CDC Says US Free Of Canine Rabies

DogWorld Rabies Day is today, September 8, 2007. This is an international event that launches global efforts to eliminate rabies.

The US Centers for Disease Control announced on Friday that the canine rabies virus has been eliminated from the United States.

“The elimination of canine rabies in the United States represents one of the major public health success stories in the last 50 years,” said Charles Rupprecht, chief of the CDC Rabies Program.

Dogs may still become infected with rabies from raccoons, skunks, bats or other wildlife, but they will not be infected with canine rabies from another dog. Because of the risk of getting a different rabies virus from other animals, health officials still recommend that pet owners continue to have their pets vaccinated against rabies.

Officials said the elimination of the canine rabies virus in the US was achieved through mandatory dog vaccination and licensing, better public health education about rabies, and stray dog control. The strain most specific to dogs has not been seen in the United States since 2004.

Rupprecht added that there is still much work to be done with rabies globally. Rabies kills at least 55,000 humans around the world each year, and the major cause is the canine rabies virus.

“We remain optimistic that this official declaration of canine-rabies free status in the United States could be replicated throughout the Western Hemisphere and elsewhere,” Rupprecht said.

Canine rabies is still common in many countries, including much of Latin America, sub-Saharan Africa, India, China, and the Philippines.

Source: AFP

Photo: Jupiter Images

7 Responses to “CDC Says US Free Of Canine Rabies”

  1. sandi says:

    What an assinine story. Non innoculated dogs and cats can still contract rabies from other sources. We get many animals wild that test positive for rabies and have been in contact with innoculated animals.

    Stories like this are dangerous, due to the fact that many are ignorant about rabies, and will think it is ok not to vaccinate their animals.

    Also, one dog was in contact with a rabid bat in the home.


  2. Dave says:

    Vaccinating dogs for rabies every year is just insane. There is a movement to reduce the number of rabies vaccinations over a pet’s lifetime. Most vets and their association will want you to believe it has to be done every year. Just another $ grab. Visit

  3. Pukanuba says:

    Dave: I don’t know where you live but here in CA (& I actually thought most states) it’s every three years, not every year. Some vets think the shot is actually good for five years but by law we have to inoculate every three years & prove it before we can license our dogs.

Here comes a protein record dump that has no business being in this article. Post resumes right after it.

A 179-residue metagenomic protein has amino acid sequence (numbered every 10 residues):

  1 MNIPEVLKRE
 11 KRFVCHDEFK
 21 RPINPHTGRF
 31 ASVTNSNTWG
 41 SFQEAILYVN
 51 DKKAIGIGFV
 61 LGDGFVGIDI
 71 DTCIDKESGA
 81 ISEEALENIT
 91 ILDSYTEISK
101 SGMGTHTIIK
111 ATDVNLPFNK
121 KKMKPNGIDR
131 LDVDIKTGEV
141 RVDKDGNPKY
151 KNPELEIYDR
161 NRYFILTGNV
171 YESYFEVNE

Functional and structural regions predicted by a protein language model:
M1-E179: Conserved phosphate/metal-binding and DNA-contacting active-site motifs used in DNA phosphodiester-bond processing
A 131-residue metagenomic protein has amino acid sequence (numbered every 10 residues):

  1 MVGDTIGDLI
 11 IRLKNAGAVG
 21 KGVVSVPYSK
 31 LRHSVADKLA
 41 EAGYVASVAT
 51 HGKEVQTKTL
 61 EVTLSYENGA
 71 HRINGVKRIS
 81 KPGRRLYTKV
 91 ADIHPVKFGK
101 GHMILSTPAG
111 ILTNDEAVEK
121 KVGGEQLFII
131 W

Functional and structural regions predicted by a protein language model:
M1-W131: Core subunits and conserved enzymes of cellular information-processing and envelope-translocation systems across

4. Katie says:

    I used to debunk the rabies shot and feel we may innoculate to often. We live in AZ where a shot is good for three years and I know the rabies challenge is looking to prove effectiveness through 5 years.

    However, not more than 10 feet from my backdoor this past week I was bitten by a bat that has tested positive for rabies. It could have been my dog. She is current on her rabies shots.
    It proved to me that the threat doesn’t just exist in some wild far off place in the mountains, the threat is not far from our backdoor. This is one vaccination we will never do without in my household. It is far better to be safe than sorry. Rabies kills.


  5. Ed says:

    sandi, this story is about human health, not animal health - the point is that the kind of rabies that kills the most people in the world is now gone from the U.S.

    Your criticisms miss the fact that the article says dogs can get other kinds of rabies from other animals, and “health officials still recommend that pet owners continue to have their pets vaccinated against rabies.”

  6. Katie says:

    Ed, while what you say is true. Those who find it unneccesary to give Rabies shots will only see: CDC says the US is free of Canine rabies. There are those out there who read the headlines but don’t read the full article. And, there are some who do not know that wildlife rabies and canine rabies are different.


  7. Peter Costa says:

    World Rabies Day will be observed on Sep 28th.

    Last year 400,000 mobilized to raise rabies awareness!!!

    Get involved! Help spread the word about this deadly, yet easily preventable disease!

    Rabies education materials and more information available at

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